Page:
Bibbulmun Day 4: Sunday April 8, 2018

Km 65.6 – 103.7 + 4.1km road (40.2 km)

Brookton Campsite – Mt Cooke Campsite

Not a breath of wind broke the stillness when I woke up this morning. Even though the campsite is 2km from Brookton Highway, there was no traffic. I lay in my tent under a canopy of stars, only the sound of the plaintive hoots of a distant owl broke the silence. Such a peaceful and serene start to the day.

I broke camp and was on my way before 6am. A heavy mist had descended just after I woke up. The water droplets reflected off the headtorch. It was like walking in a sauna, only cooler.



After crossing the highway the trail wound uphill through gravelly sand. This got the heart rate up. It was beautiful hiking through the mist, with water condensation dropping like rainfall off the gum leaves. The sound of twittering songbirds accompanied me as the mist started to lift.

I stopped to eat breakfast in this vast open rocky area which was still shrouded in mist. The birdsong added to a quite magical start to the day.




I reached the Canning campsite – filled up on water and chatted to a couple who were staying there. They told me about the prescribed burn trail closure up ahead. I knew that 14.4km of trail south of and including the Monadnock campsite were closed. This required an 18.5km road walk around the closure.

Soon the sun burnt through the mist and it got really hot and humid quite quickly. What a difference. It was a welcomed relief when the breeze sprung up. By 10am I had covered 16km – my first 10 by 10 (miles). Happy days.



I was hiking through vegetation which was quite dense with lots of leaf litter across the trail. I just had a feeling that this would be a snakey area. I made lots of noise with my sticks and sure enough my first snake sighting on this hike. The snake was about a metre long, as thick as my arm with a bright yellow belly and shiny black on top. It moved quickly across my path. I had no time, or inclination, to take a picture. It was the most fearful snake I’ve ever seen. It gave me an almighty scare. This snake was definitely not afraid to be seen, it owned the trail. No wonder it was chosen as the trail emblem.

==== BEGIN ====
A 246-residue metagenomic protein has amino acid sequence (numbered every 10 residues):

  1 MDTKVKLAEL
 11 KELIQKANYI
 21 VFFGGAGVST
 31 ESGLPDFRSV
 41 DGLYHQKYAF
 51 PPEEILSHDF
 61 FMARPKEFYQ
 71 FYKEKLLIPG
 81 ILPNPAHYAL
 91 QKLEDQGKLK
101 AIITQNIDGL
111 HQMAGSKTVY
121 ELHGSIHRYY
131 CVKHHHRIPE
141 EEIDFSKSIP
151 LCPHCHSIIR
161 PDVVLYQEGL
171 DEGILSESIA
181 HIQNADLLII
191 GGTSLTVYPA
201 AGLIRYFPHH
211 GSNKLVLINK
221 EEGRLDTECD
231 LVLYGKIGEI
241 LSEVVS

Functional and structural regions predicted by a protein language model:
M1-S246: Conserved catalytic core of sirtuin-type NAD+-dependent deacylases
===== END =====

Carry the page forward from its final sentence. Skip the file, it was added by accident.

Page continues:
By mid-day I reached the Randall Rd junction and the start of the trail closure. It was a long, hot 18.5km road walk, exposed to the sun. But it could have been worse – at least the road was flat, there was a breeze and the best part – no flies. I made good time on the road as it was fairly easy, if a little boring walking.


I stopped a few times to rest. At one spot I stopped, I nearly set on these beautiful tiny and delicate carnivorous plants. It’s only when I look at the photos that I can fully appreciate their exquisite beauty. And found in such a surprising place. Isn’t nature wonderful? You get a little dose of beauty and joy when you least expect it. So the road walk was not so bad.

I was so relieved to reach the Mt Cooke Campsite well before dark. Passed a few dayhikers on the way and I had company at the campsite – two northbound hikers. We had dinner together and talked about lots of things but I did got their names.